At the position of the kink or flattened region, the cross sectional area of the explosive charge is substantially diminished and with severe kinking, a discontinuity may be formed in the mass of explosive material. This kinking or cross sectional area reduction can also occur when trying to insert elongate thin walled flexible tubular explosive charges into inclined or horizontal boreholes.
It is believed that severe reductions in cross sectional area or discontinuity in the mass of explosive composition may give rise to a condition known as “gapping” where propagation of explosive energy along the charge column is interrupted.
In order to overcome such problems with prior art packaged explosives, particularly for use in perimeter hole blasting for tunnel shaping where the boreholes are horizontally drilled, it has been proposed to use short, ridged tubular packages adapted for end to end coupling to form a long unitary charge.
Originally such explosive packages comprised a stiff paper or cardboard cylinder about 900 mm long and about 20 mm diameter filled with highly viscous, non flowable cap sensitive emulsion explosive. The paper or cardboard cylinder was open at opposite ends which were shaped to form a socket and spigot engagement between adjacent packages.
Of more recent times these paper or cardboard cylinders have been replaced with a semi rigid plastic tube such as polyethylene with wall thickness of about 1 mm.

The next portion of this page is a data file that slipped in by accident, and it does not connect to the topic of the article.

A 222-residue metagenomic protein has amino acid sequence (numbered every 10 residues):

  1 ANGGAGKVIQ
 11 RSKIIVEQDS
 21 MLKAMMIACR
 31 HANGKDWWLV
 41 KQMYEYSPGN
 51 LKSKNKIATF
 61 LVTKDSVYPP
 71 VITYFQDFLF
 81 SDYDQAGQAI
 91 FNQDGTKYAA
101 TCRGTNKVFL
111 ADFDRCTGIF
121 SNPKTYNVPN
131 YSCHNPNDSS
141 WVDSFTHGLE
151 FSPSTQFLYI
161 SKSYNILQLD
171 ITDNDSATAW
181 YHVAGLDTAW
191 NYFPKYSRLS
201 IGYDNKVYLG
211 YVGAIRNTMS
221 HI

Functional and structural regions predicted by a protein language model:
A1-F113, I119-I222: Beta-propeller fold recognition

A difficulty encountered with these prior art modular explosives tubes is that a close face to face abutment of the explosive composition in adjacent tubes is required to ensure propagation of the explosive force throughout the entire assembly which may for example comprise six tubes frictionally engaged by the socket and spigot fittings.
As typically these tubes are initially filled with a heated mix to reduce viscosity of the normal non-flowable viscous emulsion, the tube contents undergo shrinkage on cooling and can create a gap of 2–3 mm between the faces of explosive material when the tubes are joined.
Where “gapping” occurs between adjacent explosive masses, whether due to shrinkage in the tube or human error in assembly, an incomplete explosion can leave one or more portions of the explosive charge in the ground. This is an extremely hazardous situation with cap sensitive explosives in particular, which may be accidentally detonated by impact from an excavator or subsequently in a crushing mill.
Another problem associated with prior art blasting techniques is that where it is required to increase the powder factor or energy factor in the “butt” or base of a borehole, it is common practice to first push a separate primer charge to the butt of the borehole.
Thereafter, a water gel or emulsion explosive is loaded into the borehole typically in a form of a spigot and socket joined tube described above.
Again this procedure is prone to unreliability due gapping between the primer and the end of the explosive charge and/or between adjacent tubes which can lead to ineffectual blasting, rifling of the borehole and unexploded explosives left in the borehole.
Yet another disadvantage associated with abovementioned prior art explosive charge is the need to insert a stem plug to close off the borehole after the charge is loaded. This a costly and time consuming process.